CAFOD has been supporting partners in Lebanon since the 1980s. Lebanon is a small country, half the size of Wales, which for years has been hosting over a million Syrian refugees and a substantial Palestinian refugee community.
Why CAFOD works in Lebanon
A financial and political crisis in Lebanon has been worsening since 2019, and has seriously exacerbated Lebanon’s difficulties – all on top of having to cope with first Covid-19 and then the Beirut port explosions. Fifty per cent of the population lives below the poverty line.
On 4 August 2020 two explosions in the port of Lebanon’s capital city of Beirut sent an enormous shockwave across the city, killing over 200 people and leaving more than 6,000 injured. Even now, the damage remains massive and people are still traumatised. Many people not only lost their homes, but also their livelihoods.
What is life like for refugees living in Lebanon?
Syrian refugees in Lebanon have been pushed to the edge of survival. Most Syrians are denied legal residency or the right to work. In their efforts to get by, many will take any job available, however low paid or dangerous. In addition, they put up with unhealthy, substandard accommodation, and even withdraw their children from school to send them out to work. Human rights abuses against Syrian refugees have multiplied over the years.
Palestinian refugees have been in Lebanon since 1948, when hundreds of thousands fled the conflict that followed the foundation of the state of Israel. Decades later their descendants are still living as refugees. Most live in overcrowded, poor conditions in 12 official refugee camps. They are prevented from working in many sectors and can't access public services. Around half the estimated 28,000 Palestinian refugees from Syria who have fled to Lebanon have also settled in the camps, putting even further strain on Palestinian host communities.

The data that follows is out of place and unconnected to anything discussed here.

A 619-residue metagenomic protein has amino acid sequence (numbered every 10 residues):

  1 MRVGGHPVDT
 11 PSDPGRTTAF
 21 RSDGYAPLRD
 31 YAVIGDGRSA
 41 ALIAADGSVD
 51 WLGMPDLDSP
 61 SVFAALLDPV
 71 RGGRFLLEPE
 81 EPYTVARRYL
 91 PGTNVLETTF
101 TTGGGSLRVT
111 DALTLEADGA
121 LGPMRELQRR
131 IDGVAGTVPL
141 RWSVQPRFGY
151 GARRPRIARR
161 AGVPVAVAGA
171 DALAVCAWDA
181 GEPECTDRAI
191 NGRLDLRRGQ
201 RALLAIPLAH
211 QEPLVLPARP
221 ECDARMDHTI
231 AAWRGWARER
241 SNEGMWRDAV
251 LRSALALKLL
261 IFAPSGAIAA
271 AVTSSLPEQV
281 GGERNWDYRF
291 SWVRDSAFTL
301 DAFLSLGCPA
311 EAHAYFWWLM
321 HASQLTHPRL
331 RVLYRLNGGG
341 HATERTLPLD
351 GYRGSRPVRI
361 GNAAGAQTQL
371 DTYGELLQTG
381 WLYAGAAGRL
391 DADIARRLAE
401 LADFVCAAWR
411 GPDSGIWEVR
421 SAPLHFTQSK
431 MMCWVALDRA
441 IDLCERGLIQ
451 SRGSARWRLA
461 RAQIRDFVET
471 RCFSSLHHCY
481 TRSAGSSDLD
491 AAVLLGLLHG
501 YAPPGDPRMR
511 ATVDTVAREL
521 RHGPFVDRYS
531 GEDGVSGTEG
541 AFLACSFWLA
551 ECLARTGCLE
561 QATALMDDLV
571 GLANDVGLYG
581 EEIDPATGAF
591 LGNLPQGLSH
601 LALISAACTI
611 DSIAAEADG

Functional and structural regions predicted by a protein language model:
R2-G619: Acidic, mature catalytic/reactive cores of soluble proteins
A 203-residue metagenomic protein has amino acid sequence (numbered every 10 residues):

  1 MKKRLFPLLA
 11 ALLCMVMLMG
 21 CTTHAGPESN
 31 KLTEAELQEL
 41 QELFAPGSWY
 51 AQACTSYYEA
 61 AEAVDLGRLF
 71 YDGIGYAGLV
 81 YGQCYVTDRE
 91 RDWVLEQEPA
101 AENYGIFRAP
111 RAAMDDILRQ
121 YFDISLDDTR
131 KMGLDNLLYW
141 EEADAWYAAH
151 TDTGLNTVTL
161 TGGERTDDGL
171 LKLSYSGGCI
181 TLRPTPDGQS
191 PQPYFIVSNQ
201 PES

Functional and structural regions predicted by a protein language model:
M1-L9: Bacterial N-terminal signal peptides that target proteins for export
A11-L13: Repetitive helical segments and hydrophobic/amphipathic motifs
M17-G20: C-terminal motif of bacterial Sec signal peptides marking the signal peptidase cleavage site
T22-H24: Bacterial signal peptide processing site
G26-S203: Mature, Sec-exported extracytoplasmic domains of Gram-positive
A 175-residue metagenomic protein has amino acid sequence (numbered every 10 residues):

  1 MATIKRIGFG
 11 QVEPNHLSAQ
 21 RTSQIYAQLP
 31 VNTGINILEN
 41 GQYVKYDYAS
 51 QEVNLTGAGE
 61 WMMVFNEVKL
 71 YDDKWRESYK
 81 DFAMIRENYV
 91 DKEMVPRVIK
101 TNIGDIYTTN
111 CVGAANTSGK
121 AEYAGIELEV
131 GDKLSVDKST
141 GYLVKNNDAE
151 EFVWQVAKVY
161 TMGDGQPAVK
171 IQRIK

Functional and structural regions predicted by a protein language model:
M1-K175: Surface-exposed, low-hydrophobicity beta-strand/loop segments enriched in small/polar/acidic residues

Our work in Lebanon
CAFOD works with Lebanese, Syrian and Palestinian communities, supporting those most affected by the multiple crises in Lebanon.
Our support to partners includes work on:
the rights of women and girls and prevention of violence
social empowerment, especially for women and young people, so they can become active contributors to a better future for everyone
dignified and sustainable livelihoods, including vocational training and support to access employment
the creation of spaces for dialogue and bridge-building between communities
self care for frontline workers and volunteers.
We are working towards a strong, vibrant and diverse civil society in Lebanon, and the safety and wellbeing of all people, so they can be safe from harm and access shelter, nutrition, education, health and clean water.